Trump could seek 'tougher' Russian Federation sanctions; Putin threatens retaliation

"We will work closely with our friends and Allies to ensure our messages to Russia, Iran, and North Korea are clearly understood".

A federal law enforcement investigation and multiple U.S. congressional probes looking into the possibility that Trump's campaign colluded with Russian Federation, have made it harder for Trump to open a new chapter with Putin.

The White House initially wavered on whether the president would sign the measure into law. However, his administration has been relentlessly plagued with the investigations of Russian collusion in the Trump presidential campaign.

Before Mr Trump's decision to sign the bill into law, Republican senator John McCain said its passage was long overdue, a jab at Mr Trump and Republican-controlled Congress.

"There is a bipartisan consensus to confront Russian Federation across the board - from its actions in Ukraine, Syria, cyber, its election meddling - you name it", said Boris Zilberman, a Russian Federation sanctions expert with the Foundation for Defense of Democracies.

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The bill is created to affect a wide range of Russian industries, hitting the country squarely in the pocketbook. But rejecting it could lead to an embarrassing veto override, as the bill cleared both chambers by wide margins, and lead to criticism that he's seeking to protect Russian Federation.

Besides angering Moscow, the legislation has upset the European Union, which has said the new sanctions might affect its energy security and prompt it to act, too.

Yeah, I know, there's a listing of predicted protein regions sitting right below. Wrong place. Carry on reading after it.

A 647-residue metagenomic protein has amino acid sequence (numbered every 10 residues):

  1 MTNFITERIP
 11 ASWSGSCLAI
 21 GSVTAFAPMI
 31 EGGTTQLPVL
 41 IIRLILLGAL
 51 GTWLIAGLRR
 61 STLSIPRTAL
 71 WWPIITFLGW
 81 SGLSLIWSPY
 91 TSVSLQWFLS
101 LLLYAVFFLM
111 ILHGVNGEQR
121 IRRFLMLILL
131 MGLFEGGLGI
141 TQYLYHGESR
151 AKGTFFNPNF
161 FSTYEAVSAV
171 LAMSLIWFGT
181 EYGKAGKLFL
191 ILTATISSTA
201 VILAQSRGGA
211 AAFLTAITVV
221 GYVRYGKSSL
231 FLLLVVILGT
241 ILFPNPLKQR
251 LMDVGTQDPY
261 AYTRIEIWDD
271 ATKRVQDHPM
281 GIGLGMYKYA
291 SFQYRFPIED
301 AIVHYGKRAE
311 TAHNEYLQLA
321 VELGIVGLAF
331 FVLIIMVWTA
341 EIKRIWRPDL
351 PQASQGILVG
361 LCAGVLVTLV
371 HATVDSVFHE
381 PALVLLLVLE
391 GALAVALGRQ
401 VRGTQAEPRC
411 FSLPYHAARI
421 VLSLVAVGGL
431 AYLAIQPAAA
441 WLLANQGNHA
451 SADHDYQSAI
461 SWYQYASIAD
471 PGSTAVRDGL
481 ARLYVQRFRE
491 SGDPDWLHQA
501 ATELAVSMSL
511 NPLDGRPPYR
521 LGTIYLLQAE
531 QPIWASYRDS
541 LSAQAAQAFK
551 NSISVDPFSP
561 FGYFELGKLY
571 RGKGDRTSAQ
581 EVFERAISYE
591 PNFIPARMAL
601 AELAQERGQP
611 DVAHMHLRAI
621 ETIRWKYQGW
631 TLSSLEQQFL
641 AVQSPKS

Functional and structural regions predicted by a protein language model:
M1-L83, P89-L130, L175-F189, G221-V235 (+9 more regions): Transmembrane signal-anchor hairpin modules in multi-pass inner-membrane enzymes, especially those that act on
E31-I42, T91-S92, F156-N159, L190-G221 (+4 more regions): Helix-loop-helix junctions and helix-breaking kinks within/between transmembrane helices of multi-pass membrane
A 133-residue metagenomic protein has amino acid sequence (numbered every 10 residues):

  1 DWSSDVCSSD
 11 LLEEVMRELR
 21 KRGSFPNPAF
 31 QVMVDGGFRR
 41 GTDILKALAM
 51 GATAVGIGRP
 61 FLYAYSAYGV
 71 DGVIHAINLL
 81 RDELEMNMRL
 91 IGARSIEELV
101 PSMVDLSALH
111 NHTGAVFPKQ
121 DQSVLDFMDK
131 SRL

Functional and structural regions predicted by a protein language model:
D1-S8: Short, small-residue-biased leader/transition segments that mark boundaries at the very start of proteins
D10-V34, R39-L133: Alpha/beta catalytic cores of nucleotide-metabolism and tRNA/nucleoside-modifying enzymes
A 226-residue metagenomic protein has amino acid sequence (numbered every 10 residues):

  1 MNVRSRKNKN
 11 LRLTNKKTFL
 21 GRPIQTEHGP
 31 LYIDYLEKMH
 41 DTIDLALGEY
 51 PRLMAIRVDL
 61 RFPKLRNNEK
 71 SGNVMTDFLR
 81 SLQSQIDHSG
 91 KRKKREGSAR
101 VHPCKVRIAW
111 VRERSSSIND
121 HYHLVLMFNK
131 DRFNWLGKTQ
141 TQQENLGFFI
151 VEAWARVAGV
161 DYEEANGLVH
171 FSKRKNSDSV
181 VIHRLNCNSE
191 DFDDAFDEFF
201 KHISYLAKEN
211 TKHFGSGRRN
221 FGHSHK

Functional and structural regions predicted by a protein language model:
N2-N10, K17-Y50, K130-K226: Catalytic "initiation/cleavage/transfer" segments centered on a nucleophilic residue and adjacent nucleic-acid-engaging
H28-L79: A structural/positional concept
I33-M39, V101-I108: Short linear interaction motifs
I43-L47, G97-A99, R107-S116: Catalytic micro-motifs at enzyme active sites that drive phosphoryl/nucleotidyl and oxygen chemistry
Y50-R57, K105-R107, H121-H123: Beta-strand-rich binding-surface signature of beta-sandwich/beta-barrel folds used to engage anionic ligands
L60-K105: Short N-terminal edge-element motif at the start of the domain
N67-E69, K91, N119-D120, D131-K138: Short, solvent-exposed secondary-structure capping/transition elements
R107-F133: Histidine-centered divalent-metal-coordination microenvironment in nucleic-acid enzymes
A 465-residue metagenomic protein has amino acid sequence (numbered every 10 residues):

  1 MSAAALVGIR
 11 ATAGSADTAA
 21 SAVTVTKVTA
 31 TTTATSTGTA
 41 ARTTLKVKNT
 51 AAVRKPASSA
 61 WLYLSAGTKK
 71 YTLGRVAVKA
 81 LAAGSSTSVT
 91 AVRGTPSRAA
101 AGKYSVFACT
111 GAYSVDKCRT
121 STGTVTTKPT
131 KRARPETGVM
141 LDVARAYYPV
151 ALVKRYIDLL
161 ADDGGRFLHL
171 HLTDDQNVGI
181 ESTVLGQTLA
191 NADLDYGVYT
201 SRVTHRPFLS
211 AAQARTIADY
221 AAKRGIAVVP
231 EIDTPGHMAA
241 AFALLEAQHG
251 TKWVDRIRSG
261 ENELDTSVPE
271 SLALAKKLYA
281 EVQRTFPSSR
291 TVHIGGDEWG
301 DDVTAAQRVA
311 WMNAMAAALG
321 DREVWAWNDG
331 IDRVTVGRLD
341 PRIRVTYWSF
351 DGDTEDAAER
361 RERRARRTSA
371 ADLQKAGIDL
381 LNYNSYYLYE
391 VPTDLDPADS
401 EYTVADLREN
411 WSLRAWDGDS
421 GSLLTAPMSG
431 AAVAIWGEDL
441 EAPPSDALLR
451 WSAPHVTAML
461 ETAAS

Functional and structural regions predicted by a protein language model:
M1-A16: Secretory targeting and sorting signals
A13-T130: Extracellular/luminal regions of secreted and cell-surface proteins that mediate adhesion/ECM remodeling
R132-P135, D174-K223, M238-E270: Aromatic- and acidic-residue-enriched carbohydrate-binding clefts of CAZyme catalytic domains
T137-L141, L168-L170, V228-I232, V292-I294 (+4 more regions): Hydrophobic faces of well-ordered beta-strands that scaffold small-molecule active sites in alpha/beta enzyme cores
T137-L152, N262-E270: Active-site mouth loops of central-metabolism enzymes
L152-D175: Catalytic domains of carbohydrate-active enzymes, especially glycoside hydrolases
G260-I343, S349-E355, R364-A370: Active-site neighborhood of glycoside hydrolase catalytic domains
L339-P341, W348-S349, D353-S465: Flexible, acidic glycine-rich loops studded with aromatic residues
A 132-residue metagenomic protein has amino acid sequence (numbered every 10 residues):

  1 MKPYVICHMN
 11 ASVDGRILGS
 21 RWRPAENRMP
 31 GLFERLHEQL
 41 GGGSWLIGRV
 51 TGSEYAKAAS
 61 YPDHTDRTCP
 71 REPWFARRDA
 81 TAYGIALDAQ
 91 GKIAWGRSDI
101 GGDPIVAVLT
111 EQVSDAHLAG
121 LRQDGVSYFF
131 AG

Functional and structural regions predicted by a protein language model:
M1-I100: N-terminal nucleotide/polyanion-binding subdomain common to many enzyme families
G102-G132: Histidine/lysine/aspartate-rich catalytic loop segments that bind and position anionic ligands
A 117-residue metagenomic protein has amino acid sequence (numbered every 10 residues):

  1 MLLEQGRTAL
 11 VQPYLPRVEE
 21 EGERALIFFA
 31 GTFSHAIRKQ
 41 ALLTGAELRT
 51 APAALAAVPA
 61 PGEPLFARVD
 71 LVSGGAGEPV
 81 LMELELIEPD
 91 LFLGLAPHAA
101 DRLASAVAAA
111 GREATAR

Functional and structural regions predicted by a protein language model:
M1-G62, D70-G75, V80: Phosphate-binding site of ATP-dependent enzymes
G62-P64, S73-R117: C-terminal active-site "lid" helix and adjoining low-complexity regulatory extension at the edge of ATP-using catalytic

But in a statement late Friday, press secretary Sarah Huckabee Sanders said Trump had "reviewed the final version and, based on its responsiveness to his negotiations, approves the bill and intends to sign it". But late Wednesday he announced that he sees "a path forward on legislation to sanction Iran, Russia and North Korea" following "very productive discussions".

But Republican Bob Corker, chairman of the Senate Foreign Relations Committee, said it would be a serious mistake and i f Mr Trump rejected the bill, Congress would overrule him.

Russian Federation denies it interfered in the election and Trump has said there was no collusion.

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".The election of the United States president, it is not our business, and it is not up to us to assess what he does in this very senior post, that's up to the U.S. public", Putin said. "And we want to make sure that they're tough sanctions and that they're durable sanctions". They've also traditionally favored a policy that keeps Moscow in check for its own aggressive measures in Eastern Europe and Syria, as well as its efforts to disrupt elections in the US and across Europe.

Russian Federation has already retaliated by ordering cuts to USA diplomatic staff and barring the use of some properties.

"It's impossible to endlessly tolerate this kind of insolence towards our country", Putin said after the House vote.

Putin, at a news conference with Finnish President Sauli Niinisto, also spoke about former President Barack Obama's order last December to seize Russian diplomatic property in the United States and to expel 35 Russian diplomats.

"This arouses deep regrets because such actions imply aggravating circumstances and special cynicism", Putin said.

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"This practice is unacceptable - it destroys internatioanl relations and worldwide law", Putin said of sanctions.


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